As we go to press with the last edition of the year, it gives me great pleasure to extend a huge mazel to our good friends and immediate next door neighbors, Terri and Andrew Herenstein upon the engagement two days ago mamish, of their beautiful daughter Tali to Noah Kolatch, he the son of Jondi and Mindy Kolatch of Englewood New Jersey. Yes, that’s his real name! We have known Tali mamish since birth and have watched her grow and develop into the fine young and very elegant lady she is today. A hearty mazel tov as well to the very excited grandparents, Mr. and Mrs. Ira and Fran_Herenstein of Woodmere, Mr. and Mrs. Don & Eleanor Kirschner of Chicago, Terri’s parents, whom I know for nearly 40 years and of course a great big mazel tov to Tali’s great grandmother, Rose Zussman, she too from Chicago. Details to follow.
Raboyseyee and Raboyseyettes:
Erev Rosh Hashono
The Oisvorfer takes this opportunity to wish his burgeoning readership, both here in the United States and abroad, a meaningful Rosh Hashono and an overall givaldige Yom Tov and year ahead. May the coming year bring you everything you possibly need including; peace of mind, peace at home, a good piece, if you chap, and good health. Of course, a few extra dollars wouldn’t hurt anyone, would it?
The Oisvorfer also thanks profusely his eishes chayil and editor in chief for her time and efforts, usually at the most inopportune times, and also Mike Kogan, webmaster extraordinaire, who tirelessly manages the ever growing site and makes sure the weekly parsha reviews and special editions are posted and sent out timely each week.
Avada the Oisvorfer would love to speak personally with each and every reader and Oisvorf follower before this special Yom Tov of Rosh Hashono but will be busy tomorrow warding off predators at the mikveh (ritual bathhouse) where he will be doing some early dipping in advance of ushering in the New Year. Who knows, efsher it’s a sigula (good omen) for other dippings, if you chap; ver veyst.
Rosh Hashono is a time of year when we renew our commitment to the RBSO by making all sorts of promises we zicher won’t keep. We ask Him to forgive and forget and will do this daily until Yom Kippur. Shoin, a small price to pay for past chazerish (less than admirable) behavior all year round. We begin getting into the mood as Choidesh Ellul arrives by hearing – for those who attend minyan- the shoifer being blown daily, by reciting, or pretending to, the prayer known as Le’dovid and then, this past Motzei shabbis, with the recitation of slichois. What are those? Excellent question. Poshit geredt (plain and simple) slichois are prayers for forgiveness recited and chanted in words that are for the most part totally foreign to even the great majority of the well versed.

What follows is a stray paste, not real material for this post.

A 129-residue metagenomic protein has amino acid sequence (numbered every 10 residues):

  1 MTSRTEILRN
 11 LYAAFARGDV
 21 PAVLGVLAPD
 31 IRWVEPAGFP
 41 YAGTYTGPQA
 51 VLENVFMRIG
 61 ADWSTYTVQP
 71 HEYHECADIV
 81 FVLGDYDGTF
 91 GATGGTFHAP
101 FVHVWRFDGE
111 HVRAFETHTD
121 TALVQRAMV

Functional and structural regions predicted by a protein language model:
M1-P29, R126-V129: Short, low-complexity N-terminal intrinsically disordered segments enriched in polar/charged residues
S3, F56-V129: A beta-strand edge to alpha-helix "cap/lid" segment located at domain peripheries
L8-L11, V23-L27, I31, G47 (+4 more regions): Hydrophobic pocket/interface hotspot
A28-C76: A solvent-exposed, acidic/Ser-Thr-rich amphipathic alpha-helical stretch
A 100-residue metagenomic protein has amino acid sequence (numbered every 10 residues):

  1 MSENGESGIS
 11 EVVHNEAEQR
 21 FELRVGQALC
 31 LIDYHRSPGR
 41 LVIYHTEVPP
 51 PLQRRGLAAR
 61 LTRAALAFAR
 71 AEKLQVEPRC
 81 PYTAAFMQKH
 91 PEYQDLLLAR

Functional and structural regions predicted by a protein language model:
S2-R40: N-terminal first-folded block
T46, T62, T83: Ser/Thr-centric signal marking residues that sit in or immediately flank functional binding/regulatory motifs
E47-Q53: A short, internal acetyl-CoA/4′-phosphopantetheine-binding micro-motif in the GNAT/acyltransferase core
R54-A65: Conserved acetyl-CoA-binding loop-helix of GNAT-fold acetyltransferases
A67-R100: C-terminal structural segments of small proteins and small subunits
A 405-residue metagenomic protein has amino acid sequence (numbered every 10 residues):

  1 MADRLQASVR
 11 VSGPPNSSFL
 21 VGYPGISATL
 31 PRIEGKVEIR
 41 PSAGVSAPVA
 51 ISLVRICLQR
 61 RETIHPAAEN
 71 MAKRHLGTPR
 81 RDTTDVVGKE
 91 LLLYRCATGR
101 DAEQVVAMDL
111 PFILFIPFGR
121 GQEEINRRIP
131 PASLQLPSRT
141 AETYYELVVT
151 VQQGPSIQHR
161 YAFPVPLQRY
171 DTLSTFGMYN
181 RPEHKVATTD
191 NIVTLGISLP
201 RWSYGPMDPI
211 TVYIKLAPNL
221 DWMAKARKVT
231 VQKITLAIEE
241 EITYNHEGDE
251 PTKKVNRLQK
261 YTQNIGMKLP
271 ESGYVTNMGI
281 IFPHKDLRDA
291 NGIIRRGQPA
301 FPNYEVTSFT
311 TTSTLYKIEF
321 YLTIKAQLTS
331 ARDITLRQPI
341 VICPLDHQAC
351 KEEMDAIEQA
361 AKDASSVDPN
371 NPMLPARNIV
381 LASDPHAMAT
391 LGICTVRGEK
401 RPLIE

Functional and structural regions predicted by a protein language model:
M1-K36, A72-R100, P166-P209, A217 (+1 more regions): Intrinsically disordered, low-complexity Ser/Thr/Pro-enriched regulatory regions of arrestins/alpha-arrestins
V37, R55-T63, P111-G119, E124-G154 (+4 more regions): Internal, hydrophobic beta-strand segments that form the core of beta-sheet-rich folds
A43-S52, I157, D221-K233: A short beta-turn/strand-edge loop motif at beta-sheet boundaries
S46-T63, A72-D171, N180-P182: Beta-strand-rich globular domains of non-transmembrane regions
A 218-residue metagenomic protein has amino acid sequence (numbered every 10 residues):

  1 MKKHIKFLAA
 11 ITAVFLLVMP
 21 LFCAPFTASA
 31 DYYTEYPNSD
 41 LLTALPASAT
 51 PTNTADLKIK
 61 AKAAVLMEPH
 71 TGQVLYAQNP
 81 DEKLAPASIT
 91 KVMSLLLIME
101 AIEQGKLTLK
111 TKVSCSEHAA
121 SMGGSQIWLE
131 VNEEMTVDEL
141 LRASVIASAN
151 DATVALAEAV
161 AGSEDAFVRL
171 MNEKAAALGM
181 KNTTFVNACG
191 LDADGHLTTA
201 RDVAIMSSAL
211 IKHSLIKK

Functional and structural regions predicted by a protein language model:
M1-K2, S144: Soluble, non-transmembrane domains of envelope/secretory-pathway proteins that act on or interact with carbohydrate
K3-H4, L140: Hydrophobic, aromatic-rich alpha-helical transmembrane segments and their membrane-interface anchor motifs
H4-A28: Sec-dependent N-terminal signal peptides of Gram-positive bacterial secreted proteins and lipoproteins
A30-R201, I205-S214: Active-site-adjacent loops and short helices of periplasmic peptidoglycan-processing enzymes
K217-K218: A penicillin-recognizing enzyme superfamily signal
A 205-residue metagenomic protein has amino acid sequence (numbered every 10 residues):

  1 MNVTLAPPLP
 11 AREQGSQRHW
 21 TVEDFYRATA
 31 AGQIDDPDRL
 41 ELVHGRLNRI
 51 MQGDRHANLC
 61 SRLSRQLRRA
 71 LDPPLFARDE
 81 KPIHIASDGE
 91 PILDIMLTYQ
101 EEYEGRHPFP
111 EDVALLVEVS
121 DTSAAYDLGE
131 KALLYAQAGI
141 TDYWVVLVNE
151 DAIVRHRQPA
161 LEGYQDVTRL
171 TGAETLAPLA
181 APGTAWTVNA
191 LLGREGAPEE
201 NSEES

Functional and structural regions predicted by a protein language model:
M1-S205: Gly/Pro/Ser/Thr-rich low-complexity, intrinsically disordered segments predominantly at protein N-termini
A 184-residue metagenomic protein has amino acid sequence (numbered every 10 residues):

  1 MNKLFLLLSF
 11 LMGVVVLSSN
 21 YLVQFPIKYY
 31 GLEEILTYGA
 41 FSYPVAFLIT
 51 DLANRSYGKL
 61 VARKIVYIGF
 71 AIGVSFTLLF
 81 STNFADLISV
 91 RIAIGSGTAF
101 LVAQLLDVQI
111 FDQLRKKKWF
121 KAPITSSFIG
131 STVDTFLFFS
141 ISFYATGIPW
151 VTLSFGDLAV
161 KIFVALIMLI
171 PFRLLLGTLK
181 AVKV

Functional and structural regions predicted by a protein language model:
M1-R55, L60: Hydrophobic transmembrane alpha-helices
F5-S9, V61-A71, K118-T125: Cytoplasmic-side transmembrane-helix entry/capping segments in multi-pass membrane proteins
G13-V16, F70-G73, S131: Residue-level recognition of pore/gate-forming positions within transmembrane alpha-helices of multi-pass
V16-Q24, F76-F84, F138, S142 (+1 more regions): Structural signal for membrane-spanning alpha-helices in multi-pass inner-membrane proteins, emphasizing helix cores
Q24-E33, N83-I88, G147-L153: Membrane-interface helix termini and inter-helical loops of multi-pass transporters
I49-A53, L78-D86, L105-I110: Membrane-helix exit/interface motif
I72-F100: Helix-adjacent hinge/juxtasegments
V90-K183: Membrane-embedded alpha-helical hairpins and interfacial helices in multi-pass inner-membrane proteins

Our sages teach us that these things (shoifer, Ledovid and Selichois) are supposed to arouse us in advance of Rosh Hashono. That’s good news of course. The givaldige news is that Yom Kippur is but days away and is designed to forgive the arousals you experienced the rest of the year, if you chap(ed). Ober taka what are Selichois and why do we recite them at midnight on the first night, at 9:30 or 10:00PM or in the AM on subsequent days? And when is the right time to chant a few thousand words we haven’t an idea what they mean?
Says the Medrish (Tanna deve Eliyohu Zuta) azoy: Dovid Hamelech (King David) introduced and instituted a special service for forgiveness when he realized that the Beis Hamkidash (Temple) would be destroyed. “How will they attain atonement?” he asked the RBSO and was told that the people would recite the order of Selichois and would then be forgiven. The RBSO showed Dovid that this act of contrition would include a recitation of the “Thirteen Attributes of God,” a descriptive passage from the heylige Toirah (Shemois) following the Eygel (golden calf) debacle, that expresses the RBSO’s merciful nature. Veyter.